Wash the lentils thoroughly, then stir them into the onion and bacon. Pour over the stock or water and bring to a boil, skimming off any froth that comes to the surface. you can add a bay leaf or two if you like. Decrease the heat so that the lentils simmer merrily, then almost cover the pot and simmer until they are tender, but far from collapse — about thirty minutes, depending on your lentils. [I find that 20 minutes is usually sufficient for Puy lentils.]

Tear the reserved chard leaves up a bit. Stir them into the soup. Steam the reserved whole leaves and stalks until tender.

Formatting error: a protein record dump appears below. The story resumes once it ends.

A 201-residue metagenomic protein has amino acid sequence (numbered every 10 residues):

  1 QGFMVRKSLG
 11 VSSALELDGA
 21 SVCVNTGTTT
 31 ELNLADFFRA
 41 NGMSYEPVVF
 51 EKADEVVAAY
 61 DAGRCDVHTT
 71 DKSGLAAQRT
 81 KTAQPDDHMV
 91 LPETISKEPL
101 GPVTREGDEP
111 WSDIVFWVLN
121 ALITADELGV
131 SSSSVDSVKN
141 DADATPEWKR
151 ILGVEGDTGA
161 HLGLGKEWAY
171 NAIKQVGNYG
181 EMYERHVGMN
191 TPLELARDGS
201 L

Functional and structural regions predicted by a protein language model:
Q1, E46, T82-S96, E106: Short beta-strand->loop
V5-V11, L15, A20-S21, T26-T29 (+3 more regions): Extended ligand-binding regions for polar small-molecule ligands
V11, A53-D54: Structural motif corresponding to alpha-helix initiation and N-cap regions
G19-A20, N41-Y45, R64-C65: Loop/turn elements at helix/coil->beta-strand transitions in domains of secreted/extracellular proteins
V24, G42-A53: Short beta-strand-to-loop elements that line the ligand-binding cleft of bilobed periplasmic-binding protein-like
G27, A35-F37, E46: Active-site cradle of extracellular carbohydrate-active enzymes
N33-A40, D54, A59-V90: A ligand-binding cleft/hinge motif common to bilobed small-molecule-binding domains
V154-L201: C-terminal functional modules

Season the soup with salt, black pepper, lemon juice, and the mint leaves, tasting as you go. Ladle the hot soup into warm bowls, add the steamed chard, and serve with more lemon and mint for those who want it.

POD’s Garden Farro Salad

10 ounces farro (about 1 1/2 cups)
2 cups chicken stock (optional)

1/2 teaspoon kosher salt
8 ounces green beans, cut into 1 to 2-inch pieces
8 ounces Swiss chard stems (leaves removed), cut into 1 to 2-inch pieces

1/2 cup pitted black olives
1 medium red pepper, cut into thin strips (about 4 ounces or 1 cup)
2 ounces Parmesan, crumbled (about 1/2 cup)
1 small bunch chives, snipped
1 small bunch parsley, chopped

1/3 cup sherry vinegar
1/3 cup extra-virgin olive oil
1 tablespoon Dijon mustard
1 teaspoon freshly ground black pepper